I hope my pastor feels cared for by we who are cared for by him. I hope he’s spiritually growing and vibrant, satisfied in a happy home life and abundantly blessed and empowered to do what’s required of him. He’s been entrusted to oversee my spiritual life. Well good grief, I’d want a pilot flying the plane I’m on to be rested and strong, so how much more do I want the Rev in my life to be nothing less? If he’s doing it right – and I know, in my case, he is – he’s dying to himself, laying down his life for the flock as Jesus said a good shepherd does. (John 10:11)

As Willie Loman’s wife famously said in Arthur Miller’s “Death of a Salesman” about her hardworking and oft unappreciated husband,

“Attention must be paid. Attention must finally be paid to a person like that.”


Jim | Jun 27, 2013

How much that word of appreciation would have meant to me the last couple of years of my pastoral ministry. My depression was exacerbated by the silence and the critics, which led to my mental and emotional meltdown and to my early retirement. I guess I should say I'm fortunate that my attempts at suicide were unsuccessful. There are still days when I wish I were in heaven. I don't blame all of my problems on the lack of appreciation, of course. Chemical things were going on as well. I have to say that I'm tired after ten years of major depression and forty years in the ministry. I've learned the importance of a few kind words and now try to express them to our pastor, even though I don't like his extreme negativity. I believe he's doing his best and is trying to hear from God.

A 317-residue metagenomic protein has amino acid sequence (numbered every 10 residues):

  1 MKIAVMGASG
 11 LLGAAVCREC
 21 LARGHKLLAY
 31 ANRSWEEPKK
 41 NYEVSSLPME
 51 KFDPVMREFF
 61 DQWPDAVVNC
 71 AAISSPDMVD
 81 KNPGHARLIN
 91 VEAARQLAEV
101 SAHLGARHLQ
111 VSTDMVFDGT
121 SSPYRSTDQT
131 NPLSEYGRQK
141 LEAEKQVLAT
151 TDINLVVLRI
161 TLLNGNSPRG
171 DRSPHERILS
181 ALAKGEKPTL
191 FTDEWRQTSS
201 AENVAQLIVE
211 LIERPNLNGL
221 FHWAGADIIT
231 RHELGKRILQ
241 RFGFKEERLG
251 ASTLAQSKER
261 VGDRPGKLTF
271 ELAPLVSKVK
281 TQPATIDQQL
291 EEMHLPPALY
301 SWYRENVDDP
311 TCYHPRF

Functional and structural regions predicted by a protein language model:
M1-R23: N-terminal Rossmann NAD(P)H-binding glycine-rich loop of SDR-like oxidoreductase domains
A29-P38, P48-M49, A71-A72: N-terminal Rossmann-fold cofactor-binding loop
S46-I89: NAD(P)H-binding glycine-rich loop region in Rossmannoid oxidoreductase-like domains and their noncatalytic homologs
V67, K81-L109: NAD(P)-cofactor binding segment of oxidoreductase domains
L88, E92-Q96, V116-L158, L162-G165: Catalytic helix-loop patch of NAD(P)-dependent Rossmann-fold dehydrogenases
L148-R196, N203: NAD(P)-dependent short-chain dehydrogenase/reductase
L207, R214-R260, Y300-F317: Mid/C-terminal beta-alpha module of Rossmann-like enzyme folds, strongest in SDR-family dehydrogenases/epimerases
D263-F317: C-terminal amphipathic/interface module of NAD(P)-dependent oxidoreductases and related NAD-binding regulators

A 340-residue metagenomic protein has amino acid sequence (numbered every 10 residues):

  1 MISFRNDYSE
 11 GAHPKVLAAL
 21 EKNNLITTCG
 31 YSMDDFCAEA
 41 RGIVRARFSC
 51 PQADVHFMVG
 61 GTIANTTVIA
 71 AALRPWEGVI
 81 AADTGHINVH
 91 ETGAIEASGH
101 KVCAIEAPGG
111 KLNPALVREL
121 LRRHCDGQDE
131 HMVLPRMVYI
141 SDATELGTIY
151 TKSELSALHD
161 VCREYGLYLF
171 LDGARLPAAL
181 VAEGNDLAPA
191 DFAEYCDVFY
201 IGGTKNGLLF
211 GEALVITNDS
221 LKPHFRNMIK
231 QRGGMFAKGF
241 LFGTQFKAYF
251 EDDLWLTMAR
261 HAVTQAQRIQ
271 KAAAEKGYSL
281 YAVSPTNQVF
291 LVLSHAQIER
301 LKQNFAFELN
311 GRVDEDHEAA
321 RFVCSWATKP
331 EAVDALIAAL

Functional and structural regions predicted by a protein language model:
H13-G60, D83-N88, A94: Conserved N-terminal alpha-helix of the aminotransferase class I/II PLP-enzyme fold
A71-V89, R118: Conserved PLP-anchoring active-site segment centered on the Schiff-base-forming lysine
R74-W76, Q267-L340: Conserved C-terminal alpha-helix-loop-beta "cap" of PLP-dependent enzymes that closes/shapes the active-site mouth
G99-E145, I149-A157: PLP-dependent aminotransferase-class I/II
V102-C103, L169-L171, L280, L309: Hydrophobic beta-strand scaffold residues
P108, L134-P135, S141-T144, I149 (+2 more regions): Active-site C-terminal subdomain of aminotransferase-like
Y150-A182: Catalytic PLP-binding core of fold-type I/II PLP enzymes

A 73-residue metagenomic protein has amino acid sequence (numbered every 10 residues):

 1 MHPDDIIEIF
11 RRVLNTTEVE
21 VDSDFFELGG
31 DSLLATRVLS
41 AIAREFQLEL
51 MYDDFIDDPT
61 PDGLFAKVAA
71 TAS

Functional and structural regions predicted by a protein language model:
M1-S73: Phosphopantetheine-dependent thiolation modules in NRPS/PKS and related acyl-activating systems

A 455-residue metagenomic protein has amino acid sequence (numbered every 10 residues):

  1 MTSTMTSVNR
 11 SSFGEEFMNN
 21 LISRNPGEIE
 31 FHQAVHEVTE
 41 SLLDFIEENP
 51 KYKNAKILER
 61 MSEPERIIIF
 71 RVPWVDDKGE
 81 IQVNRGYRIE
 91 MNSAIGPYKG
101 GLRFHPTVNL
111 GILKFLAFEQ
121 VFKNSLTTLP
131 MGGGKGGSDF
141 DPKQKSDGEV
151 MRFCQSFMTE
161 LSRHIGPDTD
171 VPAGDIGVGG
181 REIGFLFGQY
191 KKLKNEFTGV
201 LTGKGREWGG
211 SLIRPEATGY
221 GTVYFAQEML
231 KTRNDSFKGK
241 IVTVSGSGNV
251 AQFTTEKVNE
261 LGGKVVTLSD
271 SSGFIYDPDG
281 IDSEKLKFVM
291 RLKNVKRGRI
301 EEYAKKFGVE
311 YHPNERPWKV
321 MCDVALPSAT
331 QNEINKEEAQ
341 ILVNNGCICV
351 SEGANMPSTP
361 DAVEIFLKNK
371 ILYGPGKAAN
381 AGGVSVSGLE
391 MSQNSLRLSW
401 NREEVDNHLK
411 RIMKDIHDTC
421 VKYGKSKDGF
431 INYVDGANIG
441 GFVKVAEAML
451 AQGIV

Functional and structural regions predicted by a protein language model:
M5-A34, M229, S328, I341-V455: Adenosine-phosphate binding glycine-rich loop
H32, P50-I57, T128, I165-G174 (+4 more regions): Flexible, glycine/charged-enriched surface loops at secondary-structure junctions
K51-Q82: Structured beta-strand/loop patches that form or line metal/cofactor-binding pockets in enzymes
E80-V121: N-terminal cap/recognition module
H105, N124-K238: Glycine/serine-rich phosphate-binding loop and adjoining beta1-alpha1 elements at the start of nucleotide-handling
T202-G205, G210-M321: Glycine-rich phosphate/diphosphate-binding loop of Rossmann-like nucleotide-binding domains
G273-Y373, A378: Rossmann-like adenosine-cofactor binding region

I appreciate all that you have to say here in your blog. May God continue to bless you.

Jerry | Jun 28, 2013

Great message. Thanks Joe.

randallslack | Jun 28, 2013

As a former full time pastor, excellent article. Don't forget the wives. Two women made it their 7-1/2 year mission to try to destroy my wife. While I miss the full time ministry, I don't miss the mess.

Lisa Leduc | Jun 28, 2013

Thank you. I just sent this to my Pastors. Keep on preaching it! Amen.

JW | Jul 27, 2013

This is so great! The second paragraph is so true, and so self evident now days. Hit the nail on the head for me again Joe. All the new media has its place and is great, but at what cost? It's so easy to sit at my key board and rant and rave about my angst on every disappointment about every subject under the sun....while doing....nothing but.